Proof Vs. Mystery - Homeword - December 9
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- 2021 Dec 09
Proof vs. Mystery
This devotional was written by Robin Dugall
But I said to you that you have seen me, and yet do not believe. —John 6:36
“To stand on one leg and prove God’s existence is a very different thing from going on one’s knees and thanking Him.” Søren Kierkegaard (1813-1855)
“Prove it!” I heard that phrase numerous times when I was a small child. When children get together, there are often stories being told that would best be regarded as “tall tales.” That’s why we learn at a young age that we want proof. Don’t tell me what I should believe is real or not real…prove it! Does the neighbor really keep an elephant in his garage? Prove it! That’s how many of us learned when we were children. We wanted proof! We wanted to put our hands on it, to taste it, to see it, to experience something that was real, or else it was just a fantasy.
It doesn’t take too much of a stretch of the imagination to see how the “prove it” attitude has crept into our understanding of God. If something had to be proved real when we were small, innocent and naïve, it had to pass the same criteria as we started to emerge into the adult world. For many people in the world and in our culture, unless God can be proved, He doesn’t exist. In our world, we’ve learned to gain meaning by those things that can be proved with our senses. And unless something can be proved, it isn’t real.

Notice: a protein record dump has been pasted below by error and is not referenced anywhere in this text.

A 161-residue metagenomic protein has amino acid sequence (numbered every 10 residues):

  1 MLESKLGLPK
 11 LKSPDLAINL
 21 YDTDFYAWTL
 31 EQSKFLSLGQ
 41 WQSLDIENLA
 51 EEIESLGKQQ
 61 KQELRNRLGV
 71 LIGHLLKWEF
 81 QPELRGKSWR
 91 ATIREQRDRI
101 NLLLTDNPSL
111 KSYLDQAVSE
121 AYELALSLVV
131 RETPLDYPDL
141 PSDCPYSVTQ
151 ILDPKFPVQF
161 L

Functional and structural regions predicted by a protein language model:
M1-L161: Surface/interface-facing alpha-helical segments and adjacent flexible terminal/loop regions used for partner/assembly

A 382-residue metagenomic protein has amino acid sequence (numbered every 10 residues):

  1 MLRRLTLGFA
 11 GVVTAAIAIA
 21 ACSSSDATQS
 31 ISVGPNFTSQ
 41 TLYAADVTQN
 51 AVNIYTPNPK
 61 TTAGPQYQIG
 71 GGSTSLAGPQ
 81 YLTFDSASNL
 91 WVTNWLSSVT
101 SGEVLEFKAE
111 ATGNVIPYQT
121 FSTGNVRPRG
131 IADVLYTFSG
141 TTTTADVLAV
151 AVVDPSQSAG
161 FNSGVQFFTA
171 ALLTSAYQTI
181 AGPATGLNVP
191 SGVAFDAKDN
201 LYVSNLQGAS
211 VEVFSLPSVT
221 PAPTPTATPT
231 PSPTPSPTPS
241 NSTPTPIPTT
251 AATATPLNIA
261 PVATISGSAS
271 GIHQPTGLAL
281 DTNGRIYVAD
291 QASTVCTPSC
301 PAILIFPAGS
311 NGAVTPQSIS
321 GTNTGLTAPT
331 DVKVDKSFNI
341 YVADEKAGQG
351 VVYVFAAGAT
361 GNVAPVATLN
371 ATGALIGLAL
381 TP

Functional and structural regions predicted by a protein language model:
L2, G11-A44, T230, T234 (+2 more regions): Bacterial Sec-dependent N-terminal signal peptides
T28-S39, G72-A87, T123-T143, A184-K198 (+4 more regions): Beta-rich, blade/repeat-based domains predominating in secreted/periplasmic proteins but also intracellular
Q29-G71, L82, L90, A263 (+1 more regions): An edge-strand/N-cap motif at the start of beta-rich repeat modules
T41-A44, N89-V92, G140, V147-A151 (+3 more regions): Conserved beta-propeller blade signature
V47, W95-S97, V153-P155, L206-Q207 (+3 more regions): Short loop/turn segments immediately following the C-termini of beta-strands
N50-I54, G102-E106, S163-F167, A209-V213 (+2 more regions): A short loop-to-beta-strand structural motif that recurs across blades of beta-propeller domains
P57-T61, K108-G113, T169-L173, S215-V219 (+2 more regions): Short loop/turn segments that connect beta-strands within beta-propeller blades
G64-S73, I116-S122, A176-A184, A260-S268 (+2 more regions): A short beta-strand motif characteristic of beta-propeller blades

Yet life in the Kingdom of God is really more about “mystery” than proof. Mystery is best explained as something that can’t be scientifically proven, yet still is very real. Mystery is something that the Apostle Paul talked about when he said in 1 Corinthians 13, “Now we see in a mirror dimly, but then face to face; now I know in part, but then I will know fully just as I also have been fully known.”
The simple truth is we don’t know everything! We can’t prove and explain everything. For a follower of Jesus, this is okay. It is okay to trust that there is a God who, although we do not see, we know to be real because of the power, love, and truth that He has released into our lives.
It is okay to trust in the miracles of forgiveness, generosity, intimacy, new life, and transformation of the heart when there is no logical reason for those things to exist. That’s why for a person who loves God the best words are not “prove it” but “thank you.”
1. Try to remember some of the times you said, “prove it.” What was going on in your mind? Why did you need proof?
2. Does it bother you that we can’t prove God’s existence (conclusively)? Why is proving God’s existence so important to some people? How do you “explain” God?
1 Peter 1:3-9; Psalm 35; John 20:26-29
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